» Wait a sec … the FBI had them? Well, funny story about that. Back in March, the group says they gained access to a computer owned by an FBI official. Just by chance, they found a file on the agent’s desktop titled “NCFTA_iOS_devices_intel.csv” — a long list of 12 million UDID identifiers for iOS devices, along with a number of other pieces of personal info. AntiSec released just 1 million of the UDID numbers (which you can analyze here to see if you were nailed), but it’s worth keeping in mind that the odds may not be super-high of getting hit. There are 410 million iOS devices on the market, as of July. The problem for many is that the FBI reportedly had this info in the first place. What did they need it for, and why was it sitting on some dude’s desktop?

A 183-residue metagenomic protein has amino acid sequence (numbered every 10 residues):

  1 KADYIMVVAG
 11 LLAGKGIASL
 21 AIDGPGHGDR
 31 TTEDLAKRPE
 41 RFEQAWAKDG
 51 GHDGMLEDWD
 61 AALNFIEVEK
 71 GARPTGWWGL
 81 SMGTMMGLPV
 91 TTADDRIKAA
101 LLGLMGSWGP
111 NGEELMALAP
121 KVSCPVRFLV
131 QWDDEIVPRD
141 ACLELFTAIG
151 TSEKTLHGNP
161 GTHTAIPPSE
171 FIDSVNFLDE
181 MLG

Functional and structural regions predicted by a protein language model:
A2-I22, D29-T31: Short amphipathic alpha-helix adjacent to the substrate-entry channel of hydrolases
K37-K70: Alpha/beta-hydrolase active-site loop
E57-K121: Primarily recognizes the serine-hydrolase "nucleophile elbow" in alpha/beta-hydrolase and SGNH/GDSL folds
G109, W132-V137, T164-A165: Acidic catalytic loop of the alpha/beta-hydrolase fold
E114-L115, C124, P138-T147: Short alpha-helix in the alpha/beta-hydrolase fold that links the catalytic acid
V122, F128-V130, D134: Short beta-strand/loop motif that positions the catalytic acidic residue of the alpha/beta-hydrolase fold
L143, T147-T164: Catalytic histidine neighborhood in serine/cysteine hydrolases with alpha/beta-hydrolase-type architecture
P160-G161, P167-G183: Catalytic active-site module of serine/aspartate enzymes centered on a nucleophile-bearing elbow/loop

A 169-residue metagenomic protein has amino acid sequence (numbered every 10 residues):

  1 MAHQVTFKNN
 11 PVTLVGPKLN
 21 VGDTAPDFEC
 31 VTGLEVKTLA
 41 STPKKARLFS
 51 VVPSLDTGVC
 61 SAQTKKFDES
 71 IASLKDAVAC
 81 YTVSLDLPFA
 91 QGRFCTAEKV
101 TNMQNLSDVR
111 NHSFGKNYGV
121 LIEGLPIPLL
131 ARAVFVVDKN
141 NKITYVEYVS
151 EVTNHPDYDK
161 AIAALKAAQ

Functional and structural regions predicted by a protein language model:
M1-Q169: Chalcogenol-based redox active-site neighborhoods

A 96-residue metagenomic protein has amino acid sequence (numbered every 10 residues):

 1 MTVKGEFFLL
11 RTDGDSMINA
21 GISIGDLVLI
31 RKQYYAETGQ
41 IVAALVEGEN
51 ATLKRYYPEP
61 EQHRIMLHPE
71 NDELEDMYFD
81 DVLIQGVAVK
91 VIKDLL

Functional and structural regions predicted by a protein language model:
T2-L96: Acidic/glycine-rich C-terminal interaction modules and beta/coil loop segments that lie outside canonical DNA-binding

UPDATE: The FBI says that there is “no evidence” they had a file like the one described above.
Malte Spitz’s presentation, ”Your Phone Company Is Watching”, explores just how much can be extrapolated from the information collected by his cell phone carrier as a result of the EU’s Data Retention Directive. Working with ZEIT Online, Spitz used 35,830 lines of data to create a downloadable, interactive map chronicling his daily life during a six month period. “If you have access to this information, you can see what society is doing,” says Spitz, adding, “If you have access to this information you can control your society.” source